Rafael Campo leaning on a wall (© Jonathan Wiggs/The Boston Globe/Getty Images)
Dr. Rafael Campo, physician and poet, in Boston in 2018 (© Jonathan Wiggs/The Boston Globe/Getty Images)

Dr. Daniel Becker wakes up around 4:30 a.m. every day, pours a cup of coffee, then disappears into his office for an hour.

There, he writes poems before starting his day treating patients. Becker is a physician at the University of Virginia School of Medicine, and he is among a growing number of American doctors who are embracing the healing power of poetry.

“Writing poetry makes me intensely curious about people and how they got to my office — not just their diagnoses and list of medications and lab results, but what it’s like [for them] to deal with chronic illness or an acute illness,” Becker says.

Daniel Becker sitting on a couch, black dog watching him (© Madaline B. Harrison)
Dr. Daniel Becker with his Labrador retriever, Monk, named after jazz pianist Thelonious Monk (© Madaline B. Harrison)

Poetry makes him a better listener at the bedside, he says. In his poem, “Home Visit,” he writes of going to see a patient in Southside Virginia, an “old woman with electric hair and petrified eyes.” Before finding her in the kitchen, he edges through her home “front porch to back, generations un-gapped.” He has driven there with a nurse.

The nurse is the guide, telling me
how to greet other drivers,
lift two fingers from the steering wheel,
only two, show some restraint

Poetry’s role in healing

Poetry has long had a role in healing. “We can look back across history and across many different cultures and see examples of healers in a broad sense using poetry to help people cope with illness,” says Dr. Rafael Campo, a physician at Harvard Medical School and an award-winning poet.

Becker refers to the great American poet Walt Whitman, who often sat with patients during the Civil War at Washington hospitals. Becker notes in his poem “The Best Storyteller Award,” that Whitman said a poet “drags the dead out of their coffins and stands them on their feet.” Becker understands that writers and doctors do not always see the same story.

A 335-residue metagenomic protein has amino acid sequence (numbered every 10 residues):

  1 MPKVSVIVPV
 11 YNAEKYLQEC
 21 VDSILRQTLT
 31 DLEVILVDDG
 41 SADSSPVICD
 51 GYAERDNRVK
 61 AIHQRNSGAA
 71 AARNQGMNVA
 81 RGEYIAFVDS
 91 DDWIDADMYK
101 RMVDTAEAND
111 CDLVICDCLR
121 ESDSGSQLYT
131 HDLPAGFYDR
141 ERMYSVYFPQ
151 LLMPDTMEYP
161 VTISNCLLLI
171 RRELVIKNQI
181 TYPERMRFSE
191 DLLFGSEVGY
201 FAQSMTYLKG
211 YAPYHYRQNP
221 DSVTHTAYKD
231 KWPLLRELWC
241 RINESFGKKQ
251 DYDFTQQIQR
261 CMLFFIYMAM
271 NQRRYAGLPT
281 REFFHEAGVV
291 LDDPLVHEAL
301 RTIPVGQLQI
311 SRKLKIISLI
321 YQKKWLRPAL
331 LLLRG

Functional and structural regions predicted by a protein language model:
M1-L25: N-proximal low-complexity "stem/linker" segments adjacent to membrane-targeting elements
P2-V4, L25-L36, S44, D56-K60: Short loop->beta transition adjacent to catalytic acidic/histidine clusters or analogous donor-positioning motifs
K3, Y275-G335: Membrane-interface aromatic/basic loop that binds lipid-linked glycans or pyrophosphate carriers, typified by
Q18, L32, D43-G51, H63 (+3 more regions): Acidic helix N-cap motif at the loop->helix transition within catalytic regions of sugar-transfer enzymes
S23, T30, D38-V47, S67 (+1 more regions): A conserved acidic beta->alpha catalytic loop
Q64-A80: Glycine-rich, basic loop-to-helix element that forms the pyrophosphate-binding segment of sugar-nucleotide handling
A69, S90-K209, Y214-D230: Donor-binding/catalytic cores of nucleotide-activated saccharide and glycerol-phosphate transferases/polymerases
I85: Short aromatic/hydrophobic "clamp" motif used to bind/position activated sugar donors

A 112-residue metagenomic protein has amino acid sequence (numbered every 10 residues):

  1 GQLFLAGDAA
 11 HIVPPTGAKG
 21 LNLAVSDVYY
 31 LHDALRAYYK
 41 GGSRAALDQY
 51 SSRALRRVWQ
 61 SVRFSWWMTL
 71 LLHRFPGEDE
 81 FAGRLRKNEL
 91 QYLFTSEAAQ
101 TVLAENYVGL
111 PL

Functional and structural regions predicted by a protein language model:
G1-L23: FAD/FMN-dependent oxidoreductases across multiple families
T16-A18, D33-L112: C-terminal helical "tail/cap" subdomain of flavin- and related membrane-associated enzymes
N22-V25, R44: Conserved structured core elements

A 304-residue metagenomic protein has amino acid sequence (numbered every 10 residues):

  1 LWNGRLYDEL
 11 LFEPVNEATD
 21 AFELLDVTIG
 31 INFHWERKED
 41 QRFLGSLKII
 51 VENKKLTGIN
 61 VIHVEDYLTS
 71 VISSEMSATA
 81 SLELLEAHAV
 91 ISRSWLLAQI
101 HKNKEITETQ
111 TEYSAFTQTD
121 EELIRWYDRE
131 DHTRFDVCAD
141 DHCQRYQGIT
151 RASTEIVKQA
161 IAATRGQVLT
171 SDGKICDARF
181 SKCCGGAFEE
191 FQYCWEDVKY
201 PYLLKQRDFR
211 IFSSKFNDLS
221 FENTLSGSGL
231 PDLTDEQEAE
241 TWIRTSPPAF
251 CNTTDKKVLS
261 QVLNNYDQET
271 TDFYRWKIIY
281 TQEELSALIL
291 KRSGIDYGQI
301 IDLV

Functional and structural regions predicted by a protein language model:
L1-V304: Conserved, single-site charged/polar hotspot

In a tale about a man who crosses a river
listeners feel the breeze and the motion
while doctors recall that case of disembarkation vertigo

Becker wonders “how to make a line of poetry speak for everyone.”

In the 19th century, Britain’s John Keats dedicated himself to poetry late in his career as a surgeon and became one of the greatest English poets. Today, Campo points out,  American medical journals, including the Journal of the American Medical Association and the Annals of Internal Medicine, have entire sections devoted to poetry by physicians.

“I’m getting 200 submissions a month, and I can only publish one poem a week,” says Campo, who serves as poetry editor for the Journal of the American Medical Association. “There’s a lot of interest.”

Campo says he looks for poems that “make the hair on the back of my neck stand up and reach into my heart.”

Giving people a voice

“One of the reasons poetry is so powerful is because it gives people a voice,” Campo said. “It allows us to really hear another person’s voice and be present in their experience.”

Campo encourages patients to write journal entries about their illnesses. And he occasionally shares his own writing with patients.

Irène Mathieu holding her fist under her chin (© Justin G. Reid)
Dr. Irène Mathieu (© Justin G. Reid)

Dr. Irène Mathieu, a pediatrician at the University of Virginia, has been writing poetry since she was a medical student. Now, through the university’s Center for Health Humanities and Ethics, she teaches medical students about the power of poetry in healing. “They’re really excited about it,” she says. “Even medical students who have no background in poetry immediately grasp it.”

For many physicians, poetry is medicine they themselves need. They explore a helplessness at the limits of their healing power and distress at witnessing so much suffering and death. Campo writes in his own poem “What I Would Give”:

What I would like to offer them is this,
not reassurance that their lungs sound fine
or that the mole they’ve noticed change is not
a melanoma, but instead of fear
transfigured by some doctorly advice,
I’d like to give them my astonishment
at seeing rainfall like the whole world weeping
and how ridiculously gently it
slicked down my hair; I’d like to give them that

“People are so busy, and we can get burnt out in our jobs,” says Mathieu, who also serves as an editor for the Journal of General Internal Medicine’s humanities section, which publishes poems. “Sometimes what people need is an injection of a sensory experience that brings them back to remembering why they’re doing this in the first place.”

Campo agrees: “Our words come from this place deep inside us that doesn’t require any formal training. This is work that comes from the heart.”

Freelance writer Linda Wang wrote this article.

An earlier version of this article was published March 17, 2020.